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The Mass Media

The Mass Media

The Mass Media

Green Energy is Good for Massachusetts

Wind power may be the way forward in terms of a cleaner Massachusetts
Wind power may be the way forward in terms of a cleaner Massachusetts

 

 

The whole point of “green,” clean energy is to keep citizens and nature healthy while improving the economy. Medical problems related to industrial and energy pollution are well-documented. When you replace oil power plants with non-polluting wind or solar farms, or hydroelectric power, (or for the adventurous—nuclear plants), the immediate effects are decreased smog and fewer other chemicals (improving future health)—and natural forests and environments are saved from unnecessary destruction, improving the landscape’s beauty.

The fact that fossil fuel supplies will run out is not some flawed notion, or alarmist fear-mongering by fund-hungry environmentalists who have acquired a taste for drama. Despite how many projected trillions of barrels of oil might theoretically exist, there are real obstacles to tapping newly-located oil sources, such as prohibitive processing costs, massive amounts of water required for such processing, and lack of technology available to actually extract fossil fuels from certain parts of the earth.

To indefinitely continue comfortable lives, we need a guaranteed unlimited source of power. There will always be sunlight; there will always be wind, tides, biomass, and above all, human ingenuity.

Setting up wind farms, though some argue they reduce the value of the landscape (can you imagine a turbine in a Bob Ross painting?), takes advantage of one of Massachusetts’ natural resources—wind.

You have to favor the clean future of the country over a landscape dotted with giant fans. Reducing our state’s dependence on fossil fuels will decrease demand elsewhere and save oil for production of goods, rather than burning it up to keep the lights on.

It is worth noting that Gov. Deval Patrick helped pass the Green Communities Act in 2008, which drops the cost of utilities and authorizes utility’ companies to “own solar installations for use on customers’ roofs” and, among other things, allows customers to sell their excess power from “small renewable sources … back into the grid.” A phenomenon called net metering.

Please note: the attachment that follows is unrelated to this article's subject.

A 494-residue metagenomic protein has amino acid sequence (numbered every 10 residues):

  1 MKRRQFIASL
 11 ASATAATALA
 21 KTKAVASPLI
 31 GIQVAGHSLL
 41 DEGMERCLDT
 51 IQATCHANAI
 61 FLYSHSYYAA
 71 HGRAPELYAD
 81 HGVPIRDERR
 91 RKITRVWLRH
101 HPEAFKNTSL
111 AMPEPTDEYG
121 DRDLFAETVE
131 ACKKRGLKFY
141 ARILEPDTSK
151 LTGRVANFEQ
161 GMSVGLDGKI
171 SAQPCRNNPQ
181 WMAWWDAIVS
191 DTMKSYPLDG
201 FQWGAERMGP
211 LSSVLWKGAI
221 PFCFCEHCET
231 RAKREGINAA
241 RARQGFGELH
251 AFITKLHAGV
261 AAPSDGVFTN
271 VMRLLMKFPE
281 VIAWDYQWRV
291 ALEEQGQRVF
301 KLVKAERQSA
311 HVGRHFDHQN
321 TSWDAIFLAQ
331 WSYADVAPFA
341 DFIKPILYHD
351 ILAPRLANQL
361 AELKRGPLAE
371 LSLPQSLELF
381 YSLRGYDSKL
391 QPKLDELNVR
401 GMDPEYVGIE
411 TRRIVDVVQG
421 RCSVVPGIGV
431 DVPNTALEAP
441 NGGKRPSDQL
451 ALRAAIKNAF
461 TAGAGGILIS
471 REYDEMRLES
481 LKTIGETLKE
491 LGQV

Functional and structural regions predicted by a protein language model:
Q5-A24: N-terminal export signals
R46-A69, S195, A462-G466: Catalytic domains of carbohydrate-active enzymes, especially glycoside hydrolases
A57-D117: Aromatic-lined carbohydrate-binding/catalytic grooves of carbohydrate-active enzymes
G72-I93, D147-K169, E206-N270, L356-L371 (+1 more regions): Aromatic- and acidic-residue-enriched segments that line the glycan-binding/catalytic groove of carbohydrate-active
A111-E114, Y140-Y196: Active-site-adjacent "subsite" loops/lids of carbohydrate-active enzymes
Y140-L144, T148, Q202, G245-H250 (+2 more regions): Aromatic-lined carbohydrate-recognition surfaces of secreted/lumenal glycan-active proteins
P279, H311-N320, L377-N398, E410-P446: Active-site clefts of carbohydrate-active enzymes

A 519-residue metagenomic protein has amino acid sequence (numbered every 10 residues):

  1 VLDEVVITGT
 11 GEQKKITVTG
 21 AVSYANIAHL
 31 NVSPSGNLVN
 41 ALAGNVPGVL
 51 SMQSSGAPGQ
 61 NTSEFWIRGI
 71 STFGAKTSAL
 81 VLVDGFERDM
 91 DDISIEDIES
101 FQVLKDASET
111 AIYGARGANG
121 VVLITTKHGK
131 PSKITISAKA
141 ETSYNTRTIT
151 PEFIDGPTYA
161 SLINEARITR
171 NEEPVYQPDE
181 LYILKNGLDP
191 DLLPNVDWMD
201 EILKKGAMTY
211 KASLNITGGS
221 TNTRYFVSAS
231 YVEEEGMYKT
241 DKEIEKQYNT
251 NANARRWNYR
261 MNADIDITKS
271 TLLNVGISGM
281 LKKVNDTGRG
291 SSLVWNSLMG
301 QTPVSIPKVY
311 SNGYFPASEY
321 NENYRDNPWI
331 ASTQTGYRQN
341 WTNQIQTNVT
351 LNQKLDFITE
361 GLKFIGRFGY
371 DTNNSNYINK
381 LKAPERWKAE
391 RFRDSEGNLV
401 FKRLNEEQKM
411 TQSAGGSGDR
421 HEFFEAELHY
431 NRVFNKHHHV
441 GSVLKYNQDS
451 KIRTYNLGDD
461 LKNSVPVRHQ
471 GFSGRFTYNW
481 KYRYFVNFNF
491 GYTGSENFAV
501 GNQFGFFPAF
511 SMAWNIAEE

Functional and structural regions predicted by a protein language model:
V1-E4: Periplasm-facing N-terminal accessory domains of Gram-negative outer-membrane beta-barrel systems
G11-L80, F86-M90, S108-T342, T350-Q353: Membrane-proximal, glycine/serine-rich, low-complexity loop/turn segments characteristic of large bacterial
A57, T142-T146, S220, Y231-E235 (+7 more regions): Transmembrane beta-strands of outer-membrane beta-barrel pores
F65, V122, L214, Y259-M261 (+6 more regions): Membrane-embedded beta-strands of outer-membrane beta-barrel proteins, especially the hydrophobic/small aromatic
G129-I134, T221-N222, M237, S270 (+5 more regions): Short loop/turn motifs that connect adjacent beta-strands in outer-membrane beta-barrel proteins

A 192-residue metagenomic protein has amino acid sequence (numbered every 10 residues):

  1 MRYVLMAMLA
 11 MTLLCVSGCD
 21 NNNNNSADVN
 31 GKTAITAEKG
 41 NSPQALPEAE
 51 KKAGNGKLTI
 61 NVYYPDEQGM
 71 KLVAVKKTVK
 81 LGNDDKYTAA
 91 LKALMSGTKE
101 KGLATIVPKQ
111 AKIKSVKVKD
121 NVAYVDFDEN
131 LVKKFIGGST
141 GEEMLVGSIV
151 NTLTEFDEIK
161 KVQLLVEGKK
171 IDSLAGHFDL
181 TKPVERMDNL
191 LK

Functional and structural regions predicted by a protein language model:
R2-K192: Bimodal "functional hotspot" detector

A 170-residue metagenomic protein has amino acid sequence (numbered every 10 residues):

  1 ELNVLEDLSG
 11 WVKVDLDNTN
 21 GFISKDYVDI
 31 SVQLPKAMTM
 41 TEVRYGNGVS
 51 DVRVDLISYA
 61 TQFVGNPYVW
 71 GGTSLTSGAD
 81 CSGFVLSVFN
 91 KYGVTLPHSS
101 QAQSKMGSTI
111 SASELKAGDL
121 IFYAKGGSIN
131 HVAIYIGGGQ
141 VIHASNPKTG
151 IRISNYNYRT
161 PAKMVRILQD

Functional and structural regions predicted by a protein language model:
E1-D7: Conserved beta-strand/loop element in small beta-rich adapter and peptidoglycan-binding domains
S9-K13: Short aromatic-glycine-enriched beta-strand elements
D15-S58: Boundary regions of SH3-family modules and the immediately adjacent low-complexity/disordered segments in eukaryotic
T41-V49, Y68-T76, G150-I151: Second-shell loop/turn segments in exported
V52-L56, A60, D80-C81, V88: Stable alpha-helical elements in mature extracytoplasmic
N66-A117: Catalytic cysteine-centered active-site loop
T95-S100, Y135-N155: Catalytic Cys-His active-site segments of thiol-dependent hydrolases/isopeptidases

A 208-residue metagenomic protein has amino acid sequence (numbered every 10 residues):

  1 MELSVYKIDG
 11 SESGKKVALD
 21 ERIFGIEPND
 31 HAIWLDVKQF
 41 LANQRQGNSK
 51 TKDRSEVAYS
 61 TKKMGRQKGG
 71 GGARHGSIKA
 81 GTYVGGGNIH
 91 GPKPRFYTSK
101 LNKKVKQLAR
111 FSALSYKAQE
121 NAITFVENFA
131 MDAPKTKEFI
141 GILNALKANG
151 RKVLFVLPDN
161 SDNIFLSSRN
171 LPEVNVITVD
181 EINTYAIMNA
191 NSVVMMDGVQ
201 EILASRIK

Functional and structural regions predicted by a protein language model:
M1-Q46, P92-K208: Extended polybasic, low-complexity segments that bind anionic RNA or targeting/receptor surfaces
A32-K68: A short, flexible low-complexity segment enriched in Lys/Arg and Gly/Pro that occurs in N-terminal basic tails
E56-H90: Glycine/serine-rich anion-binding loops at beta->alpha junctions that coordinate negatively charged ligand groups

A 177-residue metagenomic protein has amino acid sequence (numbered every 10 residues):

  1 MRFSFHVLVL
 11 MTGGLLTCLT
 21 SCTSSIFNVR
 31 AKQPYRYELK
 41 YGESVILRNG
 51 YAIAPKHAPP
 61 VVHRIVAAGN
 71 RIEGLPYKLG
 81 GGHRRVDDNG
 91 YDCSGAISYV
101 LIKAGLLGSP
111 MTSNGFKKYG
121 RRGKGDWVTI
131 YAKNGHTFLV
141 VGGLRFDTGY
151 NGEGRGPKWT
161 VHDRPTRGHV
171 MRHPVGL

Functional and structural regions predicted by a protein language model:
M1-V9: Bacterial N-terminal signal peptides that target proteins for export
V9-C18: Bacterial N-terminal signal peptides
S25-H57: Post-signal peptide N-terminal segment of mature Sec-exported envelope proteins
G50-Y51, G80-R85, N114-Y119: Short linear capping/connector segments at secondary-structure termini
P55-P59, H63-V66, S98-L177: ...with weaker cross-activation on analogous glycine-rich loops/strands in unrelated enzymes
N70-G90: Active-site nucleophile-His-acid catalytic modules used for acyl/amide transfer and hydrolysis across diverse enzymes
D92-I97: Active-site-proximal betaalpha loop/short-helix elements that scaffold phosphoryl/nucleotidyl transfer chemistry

Nonetheless, not all has gone well in the quest for renewable energy, as is the case with Princeton Municipal Light Department of Princeton, MA, which took out a $7.3 million mortgage in 2006 for two new wind turbines. Although the company had no debt, and the turbines had become active in 2010 (one broke in 2011 and was restored by 2012), the company has lost its rate-payers almost $1.875 million, though the department was able, in 2011, to report close to half a million in annual profit.

The company has no commercial customers, and only a residential base of 1,500; its customers have had to pay some of the highest utility rates in the state. Princeton Municipal is looking to sell off the turbines to any interested party.

Massachusetts’ electricity comes mainly from natural gas (52 percent), coal (24 percent), and nuclear energy (13 percent.) The rest comes from renewable resources.

Aiming to improve those numbers is the Berkshire Wind Power Cooperative, a non-profit entity of 14 municipal utility companies and the Massachusetts Municipal Wholesale Electric Company; together, the cooperative built 10 General Electric 1.5-megawatt wind turbines on the ridges of Brodie Mountain, in Hancock. The project is estimated to power 6,000 homes and “offset the production of nearly 612,000 metric tons of carbon dioxide and the use of 1.17 million barrels of oil.”

The Hoosac Wind Power Project, which is Massachusetts and Southern New England’s largest wind energy facility to date, went online in December, 2012, and boasts 19 GE 1.5-megawatt turbines, can power up to an estimated 10,000 homes.  The Hoosac Wind Power Project is located in Florida and Monroe, Massachusetts,  and its customer is NSTAR.

Predictably, these projects, mostly due to the large amounts of noise they make produce, have  come up against immense opposition from inhabitants.  It’s pretty tough to convince some residents that having a giant 200-ton sky-blender in the backyard is a good idea, given the noise suffered by those living close to these structures.  

An MIT report, titled “The Future of Natural Gas,” suggests that coal and oil-burning power stations will eventually be upgraded or replaced to burn natural gas.

As much as renewable sources might be desirable, conversion to natural gas may end up being the first step toward cleaner energy, before large-scale solar and other resources are tapped as primary  energy sources. It’s not quite the “green dream,” but any environmentalist should be happy when the last coal-fired plant shuts down its furnace for good.

Still, with developments like these, Massachusetts is on its way to maintaining the American Council for an Energy-Efficient Economy (ACEEE)’s 2011 ranking of “first in the nation for energy efficiency policies and programs.”